Enjoying coffee is about the complete experience — sight, smell, and even sound and touch — so the drinking vessel makes a big difference. Get a nice vintage diner-style mug, or something to maybe swirl around the last few sips. Either way, pick a mug that makes you happy, because you’ve just made yourself a damn fine cup of coffee.
The brewing methods:
Here’s how to make great coffee at home, depending on your skill level and interest. These five brewing methods, from the old-school French press to the more technically challenging, but ultimately fulfilling Kalita Wave brewer, can appeal to every at-home-brewing personality. All of them are something even a novice home barista could learn within a few weeks, and the best part is that almost any result is going to be better than that burnt-tasting Starbucks drip. Remember: Always use fresh, filtered water, because the quality of the water will have a major impact on the flavor of the coffee. I like to brew coffee as hot as possible, bringing water up to a boil and then brewing as soon as possible.
A note about ratios: Each recipe here has specific weights that you can follow, but if you’d like to make more or less, a good ratio to keep is 15 to 1 hot water to ground coffee. If you like your coffee lighter, increase the ratio to 17 or 18 to 1, and if you want it stronger, reduce to 14 to 1.
For the minimalist who likes to keep it simple: Clever Coffee Dripper
The background: When people ask me how they should start making “good” coffee at home, I always direct them to this. The Clever brewer is essentially a French press with a paper filter: full immersion coffee (which refers to the process that takes all the coffee grounds and fully incorporates them into water all at once) without the sludge or grit. The brewer itself can be hard to find, but Amazon or Espresso Parts has it for a bit over $20. It’s very durable and should last years of use at home, and it’s pretty good for traveling, despite its odd shape.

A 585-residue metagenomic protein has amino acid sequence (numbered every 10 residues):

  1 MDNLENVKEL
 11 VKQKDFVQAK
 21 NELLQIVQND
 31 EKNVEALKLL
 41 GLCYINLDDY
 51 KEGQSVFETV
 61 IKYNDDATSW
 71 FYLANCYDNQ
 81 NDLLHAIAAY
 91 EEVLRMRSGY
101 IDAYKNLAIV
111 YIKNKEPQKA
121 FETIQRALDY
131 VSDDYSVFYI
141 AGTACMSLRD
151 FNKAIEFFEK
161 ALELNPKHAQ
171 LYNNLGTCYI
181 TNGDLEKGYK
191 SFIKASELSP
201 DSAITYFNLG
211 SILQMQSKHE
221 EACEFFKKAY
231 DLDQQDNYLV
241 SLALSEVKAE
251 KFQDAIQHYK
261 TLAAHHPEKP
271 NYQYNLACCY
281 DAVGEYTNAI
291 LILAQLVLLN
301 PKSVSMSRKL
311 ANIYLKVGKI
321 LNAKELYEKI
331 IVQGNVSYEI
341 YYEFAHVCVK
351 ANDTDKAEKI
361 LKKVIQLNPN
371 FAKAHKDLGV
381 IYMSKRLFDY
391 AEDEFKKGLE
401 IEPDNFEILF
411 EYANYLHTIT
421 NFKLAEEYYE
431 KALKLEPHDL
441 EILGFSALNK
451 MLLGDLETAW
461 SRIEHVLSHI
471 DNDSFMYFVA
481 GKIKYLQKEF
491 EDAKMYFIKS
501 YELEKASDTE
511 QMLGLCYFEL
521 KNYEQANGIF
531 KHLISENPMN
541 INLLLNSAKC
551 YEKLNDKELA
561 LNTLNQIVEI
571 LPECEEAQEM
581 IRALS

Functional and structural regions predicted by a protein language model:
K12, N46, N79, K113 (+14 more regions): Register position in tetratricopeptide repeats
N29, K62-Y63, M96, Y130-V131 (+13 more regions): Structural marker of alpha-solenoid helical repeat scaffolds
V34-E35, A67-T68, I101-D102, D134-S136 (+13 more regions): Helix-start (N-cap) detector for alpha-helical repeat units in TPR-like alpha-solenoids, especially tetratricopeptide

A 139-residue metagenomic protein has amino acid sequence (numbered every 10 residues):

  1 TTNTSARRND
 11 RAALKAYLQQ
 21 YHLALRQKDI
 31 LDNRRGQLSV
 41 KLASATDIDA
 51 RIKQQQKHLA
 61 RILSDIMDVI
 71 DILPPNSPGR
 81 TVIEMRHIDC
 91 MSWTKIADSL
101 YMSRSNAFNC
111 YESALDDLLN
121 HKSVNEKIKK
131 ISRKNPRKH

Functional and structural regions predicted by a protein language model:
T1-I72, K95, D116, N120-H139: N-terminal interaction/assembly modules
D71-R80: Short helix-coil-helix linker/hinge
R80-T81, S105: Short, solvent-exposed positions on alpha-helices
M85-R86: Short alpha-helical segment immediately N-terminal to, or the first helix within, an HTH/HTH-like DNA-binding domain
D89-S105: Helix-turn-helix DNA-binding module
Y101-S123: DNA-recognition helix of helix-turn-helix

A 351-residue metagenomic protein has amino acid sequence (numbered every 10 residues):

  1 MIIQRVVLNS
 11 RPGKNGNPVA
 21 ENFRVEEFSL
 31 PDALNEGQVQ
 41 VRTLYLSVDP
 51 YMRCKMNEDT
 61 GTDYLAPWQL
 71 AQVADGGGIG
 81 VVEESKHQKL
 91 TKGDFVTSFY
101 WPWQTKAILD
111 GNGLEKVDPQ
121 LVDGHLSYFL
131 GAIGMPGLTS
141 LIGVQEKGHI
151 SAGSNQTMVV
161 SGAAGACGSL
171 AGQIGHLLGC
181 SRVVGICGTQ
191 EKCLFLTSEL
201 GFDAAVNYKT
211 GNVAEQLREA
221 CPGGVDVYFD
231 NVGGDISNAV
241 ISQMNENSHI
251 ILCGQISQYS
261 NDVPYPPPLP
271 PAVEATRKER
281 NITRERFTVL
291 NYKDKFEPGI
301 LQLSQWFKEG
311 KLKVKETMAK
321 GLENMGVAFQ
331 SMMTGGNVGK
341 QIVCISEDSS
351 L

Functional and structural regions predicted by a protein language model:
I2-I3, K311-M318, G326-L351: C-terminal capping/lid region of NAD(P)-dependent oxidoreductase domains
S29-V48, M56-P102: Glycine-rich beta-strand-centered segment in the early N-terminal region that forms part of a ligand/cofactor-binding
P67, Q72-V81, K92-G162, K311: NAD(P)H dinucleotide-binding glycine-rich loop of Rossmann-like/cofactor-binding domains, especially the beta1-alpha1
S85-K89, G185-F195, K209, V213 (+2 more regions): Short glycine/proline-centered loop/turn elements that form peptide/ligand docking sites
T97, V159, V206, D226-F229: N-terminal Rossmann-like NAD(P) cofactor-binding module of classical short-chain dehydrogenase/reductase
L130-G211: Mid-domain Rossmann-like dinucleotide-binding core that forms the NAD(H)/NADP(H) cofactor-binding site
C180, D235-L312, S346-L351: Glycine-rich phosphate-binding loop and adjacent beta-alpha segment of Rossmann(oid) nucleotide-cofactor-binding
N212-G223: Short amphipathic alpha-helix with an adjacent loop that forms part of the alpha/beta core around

How it works: Grounds go into a filter on the top of the device. Then, when the Clever is placed over a cup or serving kettle, a valve releases the liquid.
How to brew on a Clever: Fold the edges of a No. 4 Melitta filter (which can be found at any grocery store) and place into the brewer. Rinse the filter carefully with hot water and drain through the valve over a sink or a mug (to warm the mug): Rinsing the filter reduces any residual paper flavors. Weigh out 25 grams of medium-fine coffee, reset (aka “tare”) the scale, then carefully pour in 375 grams of nearly boiling hot water (around 200 degrees Fahrenheit). Cover with the plastic lid and wait for two minutes. Using a spoon, gently break the “crust” of coffee on top and give the coffee a little swirl in the brewer so it distributes evenly. Then place the entire Clever over a mug (you’ll want a pretty big mug since the coffee you get will be about 11 ounces), which will automatically release the brewed coffee. Or you can dispense the coffee into a nice glass kettle or other container (like a fancy thick-walled cocktail mixing glass). Cleaning is easy: throw away the filter and grounds, then rinse and wash the brewer before air drying.
For the enthusiast who wants to take their coffee brewing to the next level: Hario V60
The background: When “third wave,” aka hipster, coffee surfaced in the late aughts across the country’s major cities, the Hario V60 was the preferred single-cup pour over for cafes: Any barista worth their salt gets trained to brew on a V60, which was invented in Japan in 1921. Hario makes multiple types of V60s, including glass, plastic, ceramic, and even metal. Plastic is the cheapest and is the best for heat retention, but doesn’t look great. Ceramic and glass look cool, but can chip or break easily. Metal is virtually impossible to break, but the little handles can and will detach over time. Either way, the Hario V60 is the perfect entryway to brewing pour-over coffee. You’ll want a kettle that can pour nice gentle ribbons of water to best control the flow of water.